Curr Opin Struct Biol, 14, 130-137.  
15466593 L.M.Iyer, K.S.Makarova, E.V.Koonin, and L.Aravind (2004).
Comparative genomics of the FtsK-HerA superfamily of pumping ATPases: implications for the origins of chromosome segregation, cell division and viral capsid packaging.
  Nucleic Acids Res, 32, 5260-5279.  
15292509 R.Amit, O.Gileadi, and J.Stavans (2004).
Direct observation of RuvAB-catalyzed branch migration of single Holliday junctions.
  Proc Natl Acad Sci U S A, 101, 11605-11610.  
15210950 T.Hishida, Y.W.Han, S.Fujimoto, H.Iwasaki, and H.Shinagawa (2004).
Direct evidence that a conserved arginine in RuvB AAA+ ATPase acts as an allosteric effector for the ATPase activity of the adjacent subunit in a hexamer.
  Proc Natl Acad Sci U S A, 101, 9573-9577.  
14747526 Y.M.Loo, and T.Melendy (2004).
Recruitment of replication protein A by the papillomavirus E1 protein and modulation by single-stranded DNA.
  J Virol, 78, 1605-1615.  
12582167 A.Johnson, and M.O'Donnell (2003).
Ordered ATP hydrolysis in the gamma complex clamp loader AAA+ machine.
  J Biol Chem, 278, 14406-14413.  
12774115 D.Li, R.Zhao, W.Lilyestrom, D.Gai, R.Zhang, J.A.DeCaprio, E.Fanning, A.Jochimiak, G.Szakonyi, and X.S.Chen (2003).
Structure of the replicative helicase of the oncoprotein SV40 large tumour antigen.
  Nature, 423, 512-518.
PDB code: 1n25
12441335 H.Yokoyama, H.Kurumizaka, S.Ikawa, S.Yokoyama, and T.Shibata (2003).
Holliday junction binding activity of the human Rad51B protein.
  J Biol Chem, 278, 2767-2772.  
12906833 J.A.James, C.R.Escalante, M.Yoon-Robarts, T.A.Edwards, R.M.Linden, and A.K.Aggarwal (2003).
Crystal structure of the SF3 helicase from adeno-associated virus type 2.
  Structure, 11, 1025-1035.
PDB code: 1s9h
12480933 M.J.Davey, C.Indiani, and M.O'Donnell (2003).
Reconstitution of the Mcm2-7p heterohexamer, subunit arrangement, and ATP site architecture.
  J Biol Chem, 278, 4491-4499.  
12586394 R.Giraldo (2003).
Common domains in the initiators of DNA replication in Bacteria, Archaea and Eukarya: combined structural, functional and phylogenetic perspectives.
  FEMS Microbiol Rev, 26, 533-554.  
12940820 T.Hishida, H.Iwasaki, Y.W.Han, T.Ohnishi, and H.Shinagawa (2003).
Uncoupling of the ATPase activity from the branch migration activity of RuvAB protein complexes containing both wild-type and ATPase-defective RuvB proteins.
  Genes Cells, 8, 721-730.  
14566326 T.Pape, H.Meka, S.Chen, G.Vicentini, M.van Heel, and S.Onesti (2003).
Hexameric ring structure of the full-length archaeal MCM protein complex.
  EMBO Rep, 4, 1079-1083.  
14526036 Y.K.Wang, S.Park, B.T.Nixon, and T.R.Hoover (2003).
Nucleotide-dependent conformational changes in the sigma54-dependent activator DctD.
  J Bacteriol, 185, 6215-6219.  
11782421 D.A.Hattendorf, and S.L.Lindquist (2002).
Cooperative kinetics of both Hsp104 ATPase domains and interdomain communication revealed by AAA sensor-1 mutants.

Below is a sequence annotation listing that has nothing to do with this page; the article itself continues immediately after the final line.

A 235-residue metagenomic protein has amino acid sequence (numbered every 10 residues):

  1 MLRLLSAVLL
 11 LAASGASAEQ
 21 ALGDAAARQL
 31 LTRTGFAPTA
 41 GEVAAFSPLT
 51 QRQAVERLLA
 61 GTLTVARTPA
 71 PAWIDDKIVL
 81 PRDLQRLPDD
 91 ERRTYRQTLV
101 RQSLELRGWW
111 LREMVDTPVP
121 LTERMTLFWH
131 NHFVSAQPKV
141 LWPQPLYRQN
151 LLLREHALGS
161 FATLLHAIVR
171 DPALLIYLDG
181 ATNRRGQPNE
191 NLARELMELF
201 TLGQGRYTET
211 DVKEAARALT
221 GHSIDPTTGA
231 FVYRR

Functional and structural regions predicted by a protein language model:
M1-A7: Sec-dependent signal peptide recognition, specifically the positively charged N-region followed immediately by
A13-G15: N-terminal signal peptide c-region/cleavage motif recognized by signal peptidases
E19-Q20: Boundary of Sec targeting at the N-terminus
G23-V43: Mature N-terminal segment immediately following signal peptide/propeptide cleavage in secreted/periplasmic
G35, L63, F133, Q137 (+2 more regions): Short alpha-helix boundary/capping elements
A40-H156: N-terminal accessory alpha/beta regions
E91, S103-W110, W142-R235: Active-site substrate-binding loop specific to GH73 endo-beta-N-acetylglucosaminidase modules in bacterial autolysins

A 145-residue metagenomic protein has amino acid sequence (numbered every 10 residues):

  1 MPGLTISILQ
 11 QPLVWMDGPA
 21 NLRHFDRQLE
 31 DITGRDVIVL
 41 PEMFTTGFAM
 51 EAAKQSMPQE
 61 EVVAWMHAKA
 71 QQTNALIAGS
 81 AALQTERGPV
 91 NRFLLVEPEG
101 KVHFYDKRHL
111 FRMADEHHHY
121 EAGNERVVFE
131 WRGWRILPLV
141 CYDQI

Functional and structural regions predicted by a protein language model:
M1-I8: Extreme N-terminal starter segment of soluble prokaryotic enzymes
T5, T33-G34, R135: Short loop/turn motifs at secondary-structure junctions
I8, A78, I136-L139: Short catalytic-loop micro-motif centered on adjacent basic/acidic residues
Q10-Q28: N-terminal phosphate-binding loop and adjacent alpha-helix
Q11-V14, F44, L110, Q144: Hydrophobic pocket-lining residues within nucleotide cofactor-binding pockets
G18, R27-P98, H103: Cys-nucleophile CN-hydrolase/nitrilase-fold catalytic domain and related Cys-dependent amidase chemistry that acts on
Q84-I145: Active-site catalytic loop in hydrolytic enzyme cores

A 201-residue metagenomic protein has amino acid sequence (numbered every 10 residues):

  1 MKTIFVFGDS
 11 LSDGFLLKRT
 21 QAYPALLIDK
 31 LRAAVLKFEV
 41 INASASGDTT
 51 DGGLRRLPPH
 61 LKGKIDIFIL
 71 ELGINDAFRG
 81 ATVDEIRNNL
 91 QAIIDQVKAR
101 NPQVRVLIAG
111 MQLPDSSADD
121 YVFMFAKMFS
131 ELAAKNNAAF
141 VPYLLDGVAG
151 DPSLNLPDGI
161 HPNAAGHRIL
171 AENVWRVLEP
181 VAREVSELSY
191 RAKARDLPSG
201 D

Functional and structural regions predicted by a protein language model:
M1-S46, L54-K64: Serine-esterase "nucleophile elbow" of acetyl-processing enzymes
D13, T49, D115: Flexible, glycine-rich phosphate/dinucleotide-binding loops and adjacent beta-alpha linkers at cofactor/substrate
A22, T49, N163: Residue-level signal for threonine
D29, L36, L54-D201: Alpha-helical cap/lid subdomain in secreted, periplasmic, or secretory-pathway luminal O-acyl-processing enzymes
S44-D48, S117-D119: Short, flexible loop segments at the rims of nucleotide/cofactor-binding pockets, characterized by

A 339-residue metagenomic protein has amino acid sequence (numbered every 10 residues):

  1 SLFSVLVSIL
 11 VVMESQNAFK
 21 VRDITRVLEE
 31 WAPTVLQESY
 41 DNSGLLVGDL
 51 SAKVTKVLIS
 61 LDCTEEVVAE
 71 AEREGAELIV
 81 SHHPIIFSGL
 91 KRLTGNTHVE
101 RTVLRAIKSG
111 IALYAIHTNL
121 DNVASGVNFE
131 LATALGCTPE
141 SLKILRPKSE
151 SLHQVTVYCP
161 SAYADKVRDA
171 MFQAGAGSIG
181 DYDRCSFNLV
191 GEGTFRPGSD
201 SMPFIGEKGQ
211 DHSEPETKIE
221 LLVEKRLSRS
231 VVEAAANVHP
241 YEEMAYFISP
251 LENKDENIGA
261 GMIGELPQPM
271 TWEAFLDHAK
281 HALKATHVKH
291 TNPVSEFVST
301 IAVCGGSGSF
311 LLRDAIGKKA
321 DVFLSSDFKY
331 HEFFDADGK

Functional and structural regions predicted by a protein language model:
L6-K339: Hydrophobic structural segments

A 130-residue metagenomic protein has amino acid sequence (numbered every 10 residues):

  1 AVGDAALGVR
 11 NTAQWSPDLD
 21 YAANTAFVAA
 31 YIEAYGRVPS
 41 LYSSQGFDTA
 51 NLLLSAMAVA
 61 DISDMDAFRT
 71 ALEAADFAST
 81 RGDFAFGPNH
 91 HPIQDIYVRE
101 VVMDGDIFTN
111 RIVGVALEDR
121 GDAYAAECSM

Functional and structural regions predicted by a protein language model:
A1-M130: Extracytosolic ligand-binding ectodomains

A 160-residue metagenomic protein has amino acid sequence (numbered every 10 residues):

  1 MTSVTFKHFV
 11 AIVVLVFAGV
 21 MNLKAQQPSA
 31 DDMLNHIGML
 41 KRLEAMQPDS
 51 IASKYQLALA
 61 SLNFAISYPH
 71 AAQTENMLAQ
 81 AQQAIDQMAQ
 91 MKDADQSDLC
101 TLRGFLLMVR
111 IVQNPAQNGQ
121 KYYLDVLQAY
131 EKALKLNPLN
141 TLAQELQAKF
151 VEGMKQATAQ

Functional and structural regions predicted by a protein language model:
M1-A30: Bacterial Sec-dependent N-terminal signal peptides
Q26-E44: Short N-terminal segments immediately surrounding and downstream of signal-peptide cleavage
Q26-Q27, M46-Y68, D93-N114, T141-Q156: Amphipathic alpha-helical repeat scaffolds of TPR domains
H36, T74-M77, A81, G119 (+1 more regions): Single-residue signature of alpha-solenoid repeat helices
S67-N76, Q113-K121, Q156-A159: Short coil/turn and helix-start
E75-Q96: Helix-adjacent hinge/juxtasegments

EMBO J, 21, 12-21.  
11867765 D.A.Hattendorf, and S.L.Lindquist (2002).
Analysis of the AAA sensor-2 motif in the C-terminal ATPase domain of Hsp104 with a site-specific fluorescent probe of nucleotide binding.
  Proc Natl Acad Sci U S A, 99, 2732-2737.  
12205096 F.Guo, M.R.Maurizi, L.Esser, and D.Xia (2002).
Crystal structure of ClpA, an Hsp100 chaperone and regulator of ClpAP protease.
  J Biol Chem, 277, 46743-46752.
PDB codes: 1k6k 1ksf
12434150 I.Rouiller, B.DeLaBarre, A.P.May, W.I.Weis, A.T.Brunger, R.A.Milligan, and E.M.Wilson-Kubalek (2002).
Conformational changes of the multifunction p97 AAA ATPase during its ATPase cycle.
  Nat Struct Biol, 9, 950-957.  
11839499 J.M.Caruthers, and D.B.McKay (2002).
Helicase structure and mechanism.
  Curr Opin Struct Biol, 12, 123-133.  
12234917 J.P.Erzberger, M.M.Pirruccello, and J.M.Berger (2002).
The structure of bacterial DnaA: implications for general mechanisms underlying DNA replication initiation.
  EMBO J, 21, 4763-4773.
PDB code: 1l8q
12415300 M.J.Davey, D.Jeruzalmi, J.Kuriyan, and M.O'Donnell (2002).
Motors and switches: AAA+ machines within the replisome.
  Nat Rev Mol Cell Biol, 3, 826-835.  
12209147 P.Chène (2002).
ATPases as drug targets: learning from their structure.
  Nat Rev Drug Discov, 1, 665-673.  
11595187 M.R.Singleton, S.Scaife, and D.B.Wigley (2001).
Structural analysis of DNA replication fork reversal by RecG.
  Cell, 107, 79-89.
PDB code: 1gm5
The most recent references are shown first. Citation data come partly from CiteXplore and partly from an automated harvesting procedure. Note that this is likely to be only a partial list as not all journals are covered by either method. However, we are continually building up the citation data so more and more references will be included with time. Where a reference describes a PDB structure, the PDB code is shown on the right.